Ron Rosenbaum

Devastating New Revelation of Holocaust Warning and Missed Opportunity

My friend and former colleague Craig S. Karpel often e-mails me eye-opening links to stories that don’t get the attention they deserve.

This piece from the Jerusalem Post is an example, a true shocker:

it’s about a new book published in Hebrew that reveals that an explicit warning of Hitler’s plan for exterminationist death camps for Jews was passed on to British officials, perhaps even Churchill himself, in the summer of 1942, months before what had been previously regarded as the first explicit report of the industrialized mass murder the one that came in August of ’42.

But to my mind even more important than the timing is what the book reveals accompanied the warning: a proposed practical course of action that might–who knows now?– have made a difference in forestalling it.

The book–Pazner: The Man Who Knew–tells the story of Chaim Pazner an official of the Jewish Agency’s Palestine Office in Switzerland who was approached by a Swiss friend who wanted to pass on an explicit message from a German officer who made clear the gravity and urgency of the message:

“In the East, there are camps being prepared which will be used to destroy all the Jews of Europe and many of the Soviet war prisoners by gas,” the message read. “Please pass this message on immediately to Churchill and Roosevelt personally.”

But what makes this story even more devastating than the fact that it, like other such warnings resulted in no effective action, was the second half of the message:

“If the BBC broadcasts a daily warning to the Germans not to operate the gas chambers maybe they will not operate them, because the criminals are doing everything they can to prevent the German people from finding out what they are planning to do and it is clear that they will also do this.”

Here we get into one of the most controversial areas of Holocaust history: what could the Allies had done if they’d listened to the warnings and not largely dismissed them? Most of the debate has surrounded the question of whether they should have bombed Auschwitz or the railway tracks to the death camp. There are those who say yes, definitely, it would have saved lives, and there are those who say that the best way to save the most lives was to focus on winning the war more quickly and that the information about the camps and accessibility of them to bombing raids was not certain.

But this BBC idea is startling and new to me and has a certain plausibility. According to the book the warning was passed on to the BBC and to Churchill himself although the evidence on the latter is less strong. And of course, as we know, nothing was done. Would it have made a difference if the advice to the BBC had been followed?

From my reading of the situation in the course of writing Explaining Hitler (see left column), it’s true that Hitler had wanted to keep the death camps secret from the Allies because he feared (unnecessarily, alas) that such knowledge would provoke a fierce reaction.

On the other hand the evidence is less clear that the Final Solution was unknown to the German people. Yes, there is a well-known Himmler speech to the SS in which he celebrates their secret participation in the slaughter. But there is also evidence that German soldiers and civilian administrators knew very well what was going on. And Hitler had repeatedly made clear his goal of the destruction of the European jews in public speeches. But the fact that the process was actually going on in death camps in Poland (mainly) was not widely advertised in Germany. Which doesn’t mean the German people didn’t know.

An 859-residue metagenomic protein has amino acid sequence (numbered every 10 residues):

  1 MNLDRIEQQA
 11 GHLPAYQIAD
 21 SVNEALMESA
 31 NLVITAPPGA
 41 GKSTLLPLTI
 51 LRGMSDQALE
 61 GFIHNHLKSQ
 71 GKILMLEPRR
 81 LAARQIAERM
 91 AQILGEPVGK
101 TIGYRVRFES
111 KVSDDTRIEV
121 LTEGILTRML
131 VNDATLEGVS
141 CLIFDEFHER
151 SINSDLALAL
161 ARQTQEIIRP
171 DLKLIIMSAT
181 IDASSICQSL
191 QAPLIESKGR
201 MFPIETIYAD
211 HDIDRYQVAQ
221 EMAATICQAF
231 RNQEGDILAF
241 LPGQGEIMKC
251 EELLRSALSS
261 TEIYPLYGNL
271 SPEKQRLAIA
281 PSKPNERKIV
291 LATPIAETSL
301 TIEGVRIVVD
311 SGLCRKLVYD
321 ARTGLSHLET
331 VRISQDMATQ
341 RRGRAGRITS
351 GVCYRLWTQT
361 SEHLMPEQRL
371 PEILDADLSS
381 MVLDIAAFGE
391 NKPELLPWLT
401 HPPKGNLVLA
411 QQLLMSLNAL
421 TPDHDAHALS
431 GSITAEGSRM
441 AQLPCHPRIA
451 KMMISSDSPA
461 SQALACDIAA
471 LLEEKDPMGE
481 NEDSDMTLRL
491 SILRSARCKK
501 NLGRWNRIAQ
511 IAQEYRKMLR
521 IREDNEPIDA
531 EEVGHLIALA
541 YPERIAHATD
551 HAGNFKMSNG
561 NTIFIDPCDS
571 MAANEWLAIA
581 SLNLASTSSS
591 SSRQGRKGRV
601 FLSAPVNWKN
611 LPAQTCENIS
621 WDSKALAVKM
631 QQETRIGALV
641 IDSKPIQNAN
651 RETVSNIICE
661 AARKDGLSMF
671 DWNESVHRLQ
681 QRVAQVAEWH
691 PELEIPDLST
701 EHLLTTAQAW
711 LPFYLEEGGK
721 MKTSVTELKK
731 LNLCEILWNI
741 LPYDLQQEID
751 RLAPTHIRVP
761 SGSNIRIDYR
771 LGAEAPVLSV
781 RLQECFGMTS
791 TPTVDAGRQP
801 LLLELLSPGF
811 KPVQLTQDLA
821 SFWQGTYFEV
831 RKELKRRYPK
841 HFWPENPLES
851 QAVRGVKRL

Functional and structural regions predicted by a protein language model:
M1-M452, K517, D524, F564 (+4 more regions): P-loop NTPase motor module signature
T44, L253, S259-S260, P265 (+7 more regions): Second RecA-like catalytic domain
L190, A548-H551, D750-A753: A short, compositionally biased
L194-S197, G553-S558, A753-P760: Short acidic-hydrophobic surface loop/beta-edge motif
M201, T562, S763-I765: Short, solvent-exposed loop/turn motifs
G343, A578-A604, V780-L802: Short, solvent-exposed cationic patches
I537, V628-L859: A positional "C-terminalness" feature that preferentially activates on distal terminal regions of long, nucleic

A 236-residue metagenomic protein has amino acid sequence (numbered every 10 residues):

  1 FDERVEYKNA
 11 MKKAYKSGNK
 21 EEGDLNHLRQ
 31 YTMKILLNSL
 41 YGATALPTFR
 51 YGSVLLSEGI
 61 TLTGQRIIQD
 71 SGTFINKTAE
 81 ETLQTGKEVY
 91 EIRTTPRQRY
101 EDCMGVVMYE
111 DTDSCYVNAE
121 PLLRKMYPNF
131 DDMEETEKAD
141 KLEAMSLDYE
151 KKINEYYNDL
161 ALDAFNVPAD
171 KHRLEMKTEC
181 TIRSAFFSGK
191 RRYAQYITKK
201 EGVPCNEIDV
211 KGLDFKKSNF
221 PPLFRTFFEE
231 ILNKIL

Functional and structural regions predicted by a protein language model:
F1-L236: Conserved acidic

I recall being on some panel with an official of the German consulate here who cited a poll showing that German civilians didn’t know and asking him: what did they think happened to all the Jews of Germany who disappeared from the cities and towns. Did the German people think they’d all decided to take a vacation? Of course a poll would elicit a “we didn’t know” response. And of course it’s an open question whether, if they knew, they’d care.

Still the idea of BBC broadcasts that might have warned any Germans who participated in the extermination process that they would be prosecuted as war criminals, broadcasts that left no doubt in the mind of every single German, every single European (since most European nations were complicit in the execution of the Holocaust) that they would be held accountable. Even if they weren’t, the fear of it might have had some effect, the putative broadcasts might have made a difference.

And–who knows–the widespread broadcast of the on going mass murder might have given more impetus to those few German officers and civilians wavering to go forward sooner with their plans to depose or assassinate Hitler. Or maybe I’m giving them too much credit for caring. Maybe it would have made no difference at all. We’ll never know.

Still among all the stories of warnings ignored, or disbelieved, rescue action denied or delayed till too late, this struck me as a not-impossible lost chance.

And a reminder that the time to stop a nation from committing genocide is before it starts not after it’s finished.